Finally, of course, the individual consumer is trying to save money. This theme encapsulates innovative stock management systems pursued by the Polish Bedronka supermarket chain, run by Portugal’s Jerónimo Martins, which deliver customer savings through economies of scale. But it also feeds into the major IT overweights yet again: “A lot of our largest holdings are tech-consumer hybrids,” says Thakor.
Sands Capital is alone among the three in having a consumer-sector overweight. But as Niziolek at Calamos – underweight both staples and discretionary – points out: “In other sectors like IT you’ll see consumer exposure – and overall, the portfolio is tilted towards the consumerism theme.”
Calamos’ top 10 includes the daddy of tech-consumer hybrids, Amazon, but also plays mobile devices extensively. “That can be seen as both a consumer theme and a productivity-enhancement theme that starts with Apple and goes all the way through the supply chain,” says Niziolek.
Those include the obvious names like ARM, ASML, TSMC and Qualcomm, but also less obvious ones like Google or even Discover Financial Services, one of the leading global payments networks alongside Mastercard and Visa and a holding in the Artisan portfolio. It is growing internationally following its acquisition of Diners Club, but Hamel also feels that it is better-positioned to support “new-age” payments systems like PayPal, Squirrel Square or Google’s Digital Wallet than its two big rivals because it is seen as a more open network. “Discover just entered into a joint venture with PayPal to become its interchange provider for all offline transactions,” he notes.
Just as underweights in consumer stocks can hide significant consumer exposure via IT, so regional allocation can hide significant exposure to the emerging consumer – particularly at Calamos, which has 29% of its assets in European stocks.
“It might look like we have a lot in Europe, but the point is where we are getting revenues from,” says Calamos. “For all the bad news going around, we need to remember that there are more people coming out of poverty and into the middle class today than ever before in history.”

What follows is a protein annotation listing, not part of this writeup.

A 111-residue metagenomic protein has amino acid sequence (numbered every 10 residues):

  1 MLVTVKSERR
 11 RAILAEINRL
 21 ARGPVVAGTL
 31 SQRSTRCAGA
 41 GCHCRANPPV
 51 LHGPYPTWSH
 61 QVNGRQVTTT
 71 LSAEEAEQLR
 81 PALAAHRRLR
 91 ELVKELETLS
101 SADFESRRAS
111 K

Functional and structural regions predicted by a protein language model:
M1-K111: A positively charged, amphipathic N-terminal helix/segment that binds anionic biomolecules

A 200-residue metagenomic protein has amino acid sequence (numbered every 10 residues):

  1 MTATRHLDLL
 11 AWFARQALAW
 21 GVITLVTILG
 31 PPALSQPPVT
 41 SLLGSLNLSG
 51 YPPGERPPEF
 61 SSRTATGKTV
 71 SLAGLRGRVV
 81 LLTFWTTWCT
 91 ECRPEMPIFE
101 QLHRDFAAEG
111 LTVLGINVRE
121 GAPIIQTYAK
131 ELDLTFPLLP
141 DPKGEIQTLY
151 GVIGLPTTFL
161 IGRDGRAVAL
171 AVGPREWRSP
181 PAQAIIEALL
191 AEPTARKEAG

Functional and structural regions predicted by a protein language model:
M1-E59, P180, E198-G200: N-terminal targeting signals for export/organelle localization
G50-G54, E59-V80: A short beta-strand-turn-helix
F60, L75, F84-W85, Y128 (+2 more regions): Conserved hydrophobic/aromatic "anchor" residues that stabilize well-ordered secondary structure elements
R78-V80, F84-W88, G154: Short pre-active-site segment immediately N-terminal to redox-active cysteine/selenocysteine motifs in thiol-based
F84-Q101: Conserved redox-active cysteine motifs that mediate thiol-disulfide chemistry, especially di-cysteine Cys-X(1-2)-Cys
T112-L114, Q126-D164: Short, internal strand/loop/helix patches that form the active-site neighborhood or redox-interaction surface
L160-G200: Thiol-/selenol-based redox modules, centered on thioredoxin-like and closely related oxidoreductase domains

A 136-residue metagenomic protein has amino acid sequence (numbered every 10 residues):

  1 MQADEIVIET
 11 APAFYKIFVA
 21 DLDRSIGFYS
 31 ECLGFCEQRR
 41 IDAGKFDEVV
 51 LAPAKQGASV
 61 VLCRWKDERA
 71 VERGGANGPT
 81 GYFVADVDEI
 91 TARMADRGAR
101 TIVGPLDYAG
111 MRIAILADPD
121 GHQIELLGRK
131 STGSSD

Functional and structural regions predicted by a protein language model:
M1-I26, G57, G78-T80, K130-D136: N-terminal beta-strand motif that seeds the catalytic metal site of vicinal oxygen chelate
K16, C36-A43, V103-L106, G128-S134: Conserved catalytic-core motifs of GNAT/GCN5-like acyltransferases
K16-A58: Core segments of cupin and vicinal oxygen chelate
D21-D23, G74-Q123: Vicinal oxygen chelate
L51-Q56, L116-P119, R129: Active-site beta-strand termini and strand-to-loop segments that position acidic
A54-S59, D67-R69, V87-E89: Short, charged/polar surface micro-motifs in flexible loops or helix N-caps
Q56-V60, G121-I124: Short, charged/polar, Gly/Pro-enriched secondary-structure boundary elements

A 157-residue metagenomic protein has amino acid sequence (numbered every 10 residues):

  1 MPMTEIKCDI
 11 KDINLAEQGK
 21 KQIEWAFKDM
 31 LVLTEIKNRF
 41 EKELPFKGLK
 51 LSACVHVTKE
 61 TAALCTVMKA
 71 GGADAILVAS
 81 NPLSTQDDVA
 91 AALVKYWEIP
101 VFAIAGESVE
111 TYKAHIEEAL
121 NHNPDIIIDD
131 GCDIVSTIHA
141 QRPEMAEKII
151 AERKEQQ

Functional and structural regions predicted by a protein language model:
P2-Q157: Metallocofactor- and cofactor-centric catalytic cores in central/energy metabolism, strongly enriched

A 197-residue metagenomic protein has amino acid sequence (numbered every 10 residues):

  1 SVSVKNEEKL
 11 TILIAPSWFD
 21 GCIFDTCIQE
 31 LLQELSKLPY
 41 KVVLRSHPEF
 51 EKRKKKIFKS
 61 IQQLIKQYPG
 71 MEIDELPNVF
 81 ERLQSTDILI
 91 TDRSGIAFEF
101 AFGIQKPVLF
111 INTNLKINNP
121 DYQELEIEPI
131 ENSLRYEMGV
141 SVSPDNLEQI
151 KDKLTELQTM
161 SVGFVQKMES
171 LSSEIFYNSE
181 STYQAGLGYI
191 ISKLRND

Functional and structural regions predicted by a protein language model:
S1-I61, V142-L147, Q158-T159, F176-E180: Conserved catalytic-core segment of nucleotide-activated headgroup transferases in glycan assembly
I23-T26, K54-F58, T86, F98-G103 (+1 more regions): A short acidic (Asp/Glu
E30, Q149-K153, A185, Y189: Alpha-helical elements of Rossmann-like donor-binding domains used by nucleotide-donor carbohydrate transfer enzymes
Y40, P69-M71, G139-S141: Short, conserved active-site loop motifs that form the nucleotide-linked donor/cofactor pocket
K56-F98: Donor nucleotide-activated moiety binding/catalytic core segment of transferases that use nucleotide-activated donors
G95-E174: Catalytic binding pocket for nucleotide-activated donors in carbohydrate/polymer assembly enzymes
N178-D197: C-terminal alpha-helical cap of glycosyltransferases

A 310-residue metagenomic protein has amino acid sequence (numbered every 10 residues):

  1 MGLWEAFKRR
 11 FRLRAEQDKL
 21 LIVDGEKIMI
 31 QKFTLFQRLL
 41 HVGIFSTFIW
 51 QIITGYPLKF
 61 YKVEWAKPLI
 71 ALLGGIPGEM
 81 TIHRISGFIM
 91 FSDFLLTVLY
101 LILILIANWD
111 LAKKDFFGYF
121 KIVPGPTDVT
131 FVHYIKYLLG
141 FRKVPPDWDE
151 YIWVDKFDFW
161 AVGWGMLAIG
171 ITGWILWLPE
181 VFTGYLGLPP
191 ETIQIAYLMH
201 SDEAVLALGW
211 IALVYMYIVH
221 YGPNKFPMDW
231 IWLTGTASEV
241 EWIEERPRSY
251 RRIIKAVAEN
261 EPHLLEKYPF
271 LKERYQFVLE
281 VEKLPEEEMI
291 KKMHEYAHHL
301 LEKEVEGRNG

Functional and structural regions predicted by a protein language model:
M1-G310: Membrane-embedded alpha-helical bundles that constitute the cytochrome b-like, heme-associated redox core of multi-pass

So, while Brazil’s own Ambev is in its top 10, pure-play consumer stocks are underweight and the focus is more on “global companies with significant emerging market revenue exposures” in consumer-tech (such as Amazon) or consumer-materials (such as agribusinesses).
“It’s increasingly important that companies are truly global and can manoeuvre themselves around the world,” says Calamos. “Individual countries can make monetary or fiscal policy mistakes and when they do, capital can flow away very quickly. Mid-caps very much based and focused on their home countries will be less able to cope with those developments.”
They take a different view at Sands Capital, where the past decade has been spent developing what had been a US-centric research capability into a 30-strong team dedicated to global fieldwork. The result is a marked emerging markets overweight in both stocks and revenues.
“Owning a Nestlé or Avon may be an American or European way of owning EM, but we’d much rather own EM the organic way with Tingyi or Natura Cosméticos,” says Levanson. You might get 20% of a more established, financially-strong European business exposed to emerging consumers, he concedes, but that pales next to the 50% Chinese market share in tea and instant noodles enjoyed by Tingyi, let alone its unmatched distribution advantage and local cultural knowledge.
For Artisan, while the theme of the global consumer is attractive, the valuations are not. The “combination of rich valuation with modest top-line growth” puts him off the global titans. Most recent additions to the ‘Garden’ portfolio have come from outside the US, and Hamel prefers local mid-cap consumer staples, but while some quasi-consumer names are big in the portfolio – Anhanguera, Brazil’s leading provider of tertiary professional education; healthcare insurer Qualicorp; and dental HMO OdontoPrev – genuine consumer positions remain small because of valuations. Jubilant Foodworks, licensee of Domino’s Pizza and Dunkin’ Donuts in India, trades on 55 times P/E, for example; Brazilian drugstore chain Raia Drogasil is on 42 times.
It just isn’t necessary to pay that much for growth today. Indeed, the one consumer name that Hamel picks out as being more reasonably valued – Chinese brewer Tsingtao, on 24 times earnings – seems to be priced that way because it is about to enter a new re-investment phase. That takes us back to our starting point: investment for growth is unloved by the market.
“In this part of the market cycle we see a consolidation of values,” as Calamos, sporting the lowest portfolio P/E of the three, puts it. “You can hardly tell the difference between a value stock and a growth stock. I don’t think many people recognise this. While we want to talk about growth prospects, everyone else is focused on the next quarter and won’t look 2-3 years out to when sentiment has improved.”
When it does improve, he argues, the performance differential between growth and value will move “very, very quickly” from 100-200 basis points to 1,000 or more. “I don’t know when it’s going to turn, but we are well-positioned when it does,” he says. And key to that position are those three master themes: money-saving, mobilisation, and emerging consumption.